If you are growing old well, then you are likely to help a child grow up well.
40 is not old, but it’s certainly not young either. It’s the start of mid-life, and it has a well-earned, dangerous reputation. It’s when so many people have an inner crisis, even if life is sailing along smoothly on the outside. At some point disappointment, boredom, or depression accompany the person who has a career, a family, a home, a community, and all the subsequent stress of being responsible for so much. In addition, health problems of all kinds begin to flare up by 40, which remind us that we are decaying in far more ways than we are growing.
Many 40-somethings have established their career, have gotten married, have had a few kids, and have bought all the things they need and most of the things they want. They have arrived at their life destination, and they wonder, “This is it?”
For others, they are still building the best life they can, and they feel the crushing weight of pressure from what they have constructed. There are too many things to do, too many people to care for, too many problems to solve – just too many responsibilities in every area of life. They are caring for children, spouses, friends, employees, and even aging parents. They get to a point where they simply cannot balance it all anymore; it’s all just too much. In frustration they cry out, “There just isn’t enough me to go around!”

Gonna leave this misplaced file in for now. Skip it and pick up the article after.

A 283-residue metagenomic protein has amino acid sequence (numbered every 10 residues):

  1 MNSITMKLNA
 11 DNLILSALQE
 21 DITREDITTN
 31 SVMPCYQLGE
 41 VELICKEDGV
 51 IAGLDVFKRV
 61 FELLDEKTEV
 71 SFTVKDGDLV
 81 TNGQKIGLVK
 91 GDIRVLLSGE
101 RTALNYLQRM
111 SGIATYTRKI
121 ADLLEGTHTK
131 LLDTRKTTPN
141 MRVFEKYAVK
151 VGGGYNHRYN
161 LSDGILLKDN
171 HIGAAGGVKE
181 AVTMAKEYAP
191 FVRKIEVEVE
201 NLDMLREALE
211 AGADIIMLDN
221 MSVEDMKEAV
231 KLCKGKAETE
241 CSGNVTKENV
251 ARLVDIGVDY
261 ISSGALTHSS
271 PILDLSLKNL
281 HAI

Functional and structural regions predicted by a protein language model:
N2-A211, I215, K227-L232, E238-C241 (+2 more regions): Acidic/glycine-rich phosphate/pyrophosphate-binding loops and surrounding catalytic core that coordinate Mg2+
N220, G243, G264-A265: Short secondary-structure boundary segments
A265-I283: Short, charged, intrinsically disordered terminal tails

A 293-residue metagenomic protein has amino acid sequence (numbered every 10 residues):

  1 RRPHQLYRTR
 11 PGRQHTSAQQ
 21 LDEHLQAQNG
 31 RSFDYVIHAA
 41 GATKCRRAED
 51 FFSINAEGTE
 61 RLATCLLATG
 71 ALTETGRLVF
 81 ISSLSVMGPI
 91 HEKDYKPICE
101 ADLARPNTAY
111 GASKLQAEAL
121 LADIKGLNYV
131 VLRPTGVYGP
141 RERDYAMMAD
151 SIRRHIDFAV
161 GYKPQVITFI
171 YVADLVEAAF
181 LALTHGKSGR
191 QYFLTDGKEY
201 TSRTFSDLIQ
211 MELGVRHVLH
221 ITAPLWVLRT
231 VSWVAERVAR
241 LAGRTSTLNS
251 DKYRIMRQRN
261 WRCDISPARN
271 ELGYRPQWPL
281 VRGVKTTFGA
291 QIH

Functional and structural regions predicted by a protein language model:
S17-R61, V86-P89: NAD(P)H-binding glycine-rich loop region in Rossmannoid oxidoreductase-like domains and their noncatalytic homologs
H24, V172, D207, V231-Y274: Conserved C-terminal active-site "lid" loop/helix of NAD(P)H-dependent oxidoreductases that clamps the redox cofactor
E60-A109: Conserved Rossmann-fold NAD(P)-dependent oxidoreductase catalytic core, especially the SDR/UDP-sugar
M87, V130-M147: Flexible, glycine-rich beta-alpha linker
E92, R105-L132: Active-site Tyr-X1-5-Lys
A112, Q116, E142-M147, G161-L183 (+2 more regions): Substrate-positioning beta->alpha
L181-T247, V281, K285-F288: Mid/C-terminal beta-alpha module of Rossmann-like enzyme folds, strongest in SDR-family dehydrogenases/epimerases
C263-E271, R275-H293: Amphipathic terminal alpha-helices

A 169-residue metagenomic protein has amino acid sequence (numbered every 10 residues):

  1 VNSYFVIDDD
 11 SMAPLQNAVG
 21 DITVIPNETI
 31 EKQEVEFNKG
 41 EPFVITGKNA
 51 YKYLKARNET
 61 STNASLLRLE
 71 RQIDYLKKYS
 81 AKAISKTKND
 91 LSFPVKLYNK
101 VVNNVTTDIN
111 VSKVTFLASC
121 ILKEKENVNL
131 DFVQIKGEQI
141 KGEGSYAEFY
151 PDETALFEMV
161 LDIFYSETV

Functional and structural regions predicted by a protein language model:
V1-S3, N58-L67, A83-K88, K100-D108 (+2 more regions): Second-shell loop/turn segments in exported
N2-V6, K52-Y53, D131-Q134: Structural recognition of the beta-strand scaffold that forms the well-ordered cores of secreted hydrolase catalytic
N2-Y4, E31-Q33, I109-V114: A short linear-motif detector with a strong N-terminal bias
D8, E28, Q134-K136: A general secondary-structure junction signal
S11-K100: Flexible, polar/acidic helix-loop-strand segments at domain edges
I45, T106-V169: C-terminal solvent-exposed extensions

It’s a tough time of life, indeed, and for some it’s just too much, so they pull the ripcord of life. They give up on something big, like their marriage, their kids, or their career. Sometimes they chuck it all at once. Or they just give up trying very hard at anything, settling into a comfortably complacent lifestyle. They fall prey to the consumer-centered suburban lifestyle, and they go out to pasture.
So what’s a mid-lifer to do? Well, after spending four days in Colorado with some of my favorite 40-ish guys, I’m ready to convey a few suggestions based on our conversations. I’m sorry if any of this seems trite; I realize that all of these things are a lot easier said than done. But hopefully, it will help in some way – for your sake, and for your kids.
- Focus. Identify your top four or five priorities in life and focus on them — to the detriment of all else. Set your sights on just a few things that you are passionate about and that you have valued for a long time. For me (at this point in my life) it’s family, faith, teaching, and writing. If I can do those things well, then I am on the right track. But that may mean that I am not going to keep up with all my friends very well. It means that I am not going to be able to play golf, read a novel a month, or hone my guitar skills anytime soon. I have to face facts: I can only do so much. Trying to do it all is living in a fantasy world (see #4 below). Learn to accept mediocrity in the less important areas of your life. Continue reading “Avoiding a Mid-Life Crisis”